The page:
In general, remedies are the relief sought by a person, people, group or organization in a civil legal lawsuit. Civil lawsuits include breach of contract cases. A court may impose a remedy, in order to enforce rights that have been infringed upon in such matters. Courts typically impose legal remedies to put the non-breaching party in a position as if the agreement between parties actually occurred.
Monetary relief is a common example of a legal remedy. Parties that breach an agreement may have to pay a court ordered monetary penalty to compensate the non-breaching party for their losses and/or to punish the breaching party.
In some instances involving real estate lawsuits, which are typically breach of contract matters, a judge may determine that a legal remedy is not the best solution. Instead, a judge may impose an equitable remedy to resolve the real estate lawsuit. The underlying notion with equitable remedies is rooted in fairness. Equitable remedies include: specific performance, restitution and injunctions.
What are Examples of Specific Performance?
Specific performance is an equitable remedy wherein a court orders a breaching party to perform a specific act in accordance with a contract. For example, if a homeowner has a binding contract to sell their home to another party and subsequently the potential purchaser backs out and does not want to buy the home, a court will look to the terms of the contract and decide whether or not to impose specific performance.
Many real estate contracts include provisions for such matters wherein the potential buyer agrees to put down an earnest money amount in case they back out of the sale. A court will look at the original agreement to determine if it is a valid agreement and also, if it exists, take under consideration the terms of the earnest money agreement. Real estate contracts also commonly include a contingency period that allows for potential purchasers to back out of a real estate contract during a certain period of time, if various conditions are not met.
The specific performance of going forth with the sale of property may not be an option in real estate matters if a valid alternative, such as the existence of earnest money, already exists as a remedy in breach of real estate matters. It is up to a judge’s discretion to determine whether specific performance is an appropriate remedy.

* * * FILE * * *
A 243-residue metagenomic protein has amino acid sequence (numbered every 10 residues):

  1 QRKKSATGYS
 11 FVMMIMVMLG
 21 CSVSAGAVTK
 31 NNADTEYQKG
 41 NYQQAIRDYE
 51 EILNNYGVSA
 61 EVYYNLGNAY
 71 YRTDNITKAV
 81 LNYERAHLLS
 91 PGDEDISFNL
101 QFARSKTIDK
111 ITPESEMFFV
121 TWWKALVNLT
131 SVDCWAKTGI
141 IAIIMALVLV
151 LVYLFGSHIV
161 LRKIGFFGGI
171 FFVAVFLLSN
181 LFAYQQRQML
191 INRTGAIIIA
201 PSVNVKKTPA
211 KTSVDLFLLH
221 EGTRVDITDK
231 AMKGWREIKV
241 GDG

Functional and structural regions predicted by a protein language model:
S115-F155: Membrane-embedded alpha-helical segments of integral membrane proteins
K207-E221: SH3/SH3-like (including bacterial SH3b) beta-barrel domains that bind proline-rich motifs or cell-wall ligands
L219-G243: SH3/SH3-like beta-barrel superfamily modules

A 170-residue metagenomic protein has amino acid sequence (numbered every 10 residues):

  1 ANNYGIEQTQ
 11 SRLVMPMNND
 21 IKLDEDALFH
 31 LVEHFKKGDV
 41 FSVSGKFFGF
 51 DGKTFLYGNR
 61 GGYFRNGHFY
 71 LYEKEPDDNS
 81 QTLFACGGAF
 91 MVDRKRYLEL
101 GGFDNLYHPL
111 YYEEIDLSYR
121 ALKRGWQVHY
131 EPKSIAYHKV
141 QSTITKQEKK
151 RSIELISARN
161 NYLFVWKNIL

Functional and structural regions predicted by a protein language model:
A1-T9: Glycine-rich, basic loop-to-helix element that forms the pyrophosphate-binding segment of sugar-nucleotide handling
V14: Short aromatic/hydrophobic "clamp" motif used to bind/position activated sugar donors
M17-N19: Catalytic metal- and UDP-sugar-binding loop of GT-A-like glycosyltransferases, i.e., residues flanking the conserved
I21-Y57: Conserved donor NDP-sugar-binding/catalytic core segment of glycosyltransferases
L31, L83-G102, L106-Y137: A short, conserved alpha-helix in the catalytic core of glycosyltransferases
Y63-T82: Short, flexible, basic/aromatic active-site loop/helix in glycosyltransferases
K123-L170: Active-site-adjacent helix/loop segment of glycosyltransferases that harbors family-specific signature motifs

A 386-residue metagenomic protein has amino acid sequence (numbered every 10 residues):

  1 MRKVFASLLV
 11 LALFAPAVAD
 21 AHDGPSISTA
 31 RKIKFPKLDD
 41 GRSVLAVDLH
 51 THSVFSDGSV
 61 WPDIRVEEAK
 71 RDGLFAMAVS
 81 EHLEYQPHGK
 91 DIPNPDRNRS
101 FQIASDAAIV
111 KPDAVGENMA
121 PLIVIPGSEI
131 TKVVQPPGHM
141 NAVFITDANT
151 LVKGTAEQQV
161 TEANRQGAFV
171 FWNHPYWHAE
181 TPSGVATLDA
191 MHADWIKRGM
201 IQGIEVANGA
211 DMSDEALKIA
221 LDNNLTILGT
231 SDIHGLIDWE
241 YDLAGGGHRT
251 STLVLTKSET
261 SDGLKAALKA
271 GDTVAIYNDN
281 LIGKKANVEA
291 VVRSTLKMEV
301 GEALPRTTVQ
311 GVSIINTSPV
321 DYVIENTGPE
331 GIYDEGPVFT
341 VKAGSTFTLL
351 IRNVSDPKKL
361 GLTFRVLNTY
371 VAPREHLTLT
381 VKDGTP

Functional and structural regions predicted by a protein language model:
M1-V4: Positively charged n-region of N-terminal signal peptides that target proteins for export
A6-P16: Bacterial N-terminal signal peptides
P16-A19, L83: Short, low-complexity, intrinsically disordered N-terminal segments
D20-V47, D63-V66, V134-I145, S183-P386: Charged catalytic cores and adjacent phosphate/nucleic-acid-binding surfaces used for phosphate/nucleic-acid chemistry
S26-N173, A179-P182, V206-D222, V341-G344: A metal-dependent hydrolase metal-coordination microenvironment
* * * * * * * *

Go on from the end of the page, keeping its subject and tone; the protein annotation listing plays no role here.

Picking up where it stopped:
What are Examples of Restitution?
Restitution, generally, means to restore something to its original or pre-existing condition. In real estate contract disputes, wherein a contract is voided, the non-breaching party basically wants to be compensated for their lost time and money. A court must examine the validity of the contract involved. Real estate breach matters are determined on a case-by-case basis. The non-breaching party can only be compensated for a fair amount of restitution.
What are Examples of an Injunction?
Injunctions are another equitable remedy available in real estate lawsuit matters. Injunctions are typically imposed upon parties to have them stop from doing something. If a party refuses to comply with an injunction, they may be held in contempt of court and risk going to prison.
A court may impose an injunction if, for example, a selling party agrees to sell a parcel of land to an individual and subsequently accepts and pursues an offer from a third-party purchaser. In this example, a court may impose an injunction for the sale of the property to the third-party.
What Happens if There is a Breach of Contract?
Contracts, such as real estate agreements, sometimes result in disputes amongst the parties. Contracts are legally binding agreements between at least two parties. In order for contracts to be considered binding and valid, some essential elements must exist, including:
- A valid offer;
- Acceptance of that offer;
- The parties agree to all the terms of the contract;
- The terms of the contract are clear; and
- Consideration must exist, which means each party must provide something to the other party.
Valid contracts can be verbal or written. If an agreement has all the aforementioned elements, it is considered to be valid. If a party to the contract does not fulfill their end of the bargain, a breach, or violation of the contract occurs. Contract disputes between the parties involved can result in and be resolved by mediation, arbitration or lawsuits.
Should I Call a Real Estate Attorney?
Real estate lawsuits are complex matters that can be timely and expensive and thus have lifelong impacts on the parties involved. It is important to discuss your real estate matters with a knowledgeable, local real estate attorney that is familiar with all the remedies available. A real estate attorney can assist you and explain all remedies, including equitable remedies, available to you in your real estate matter.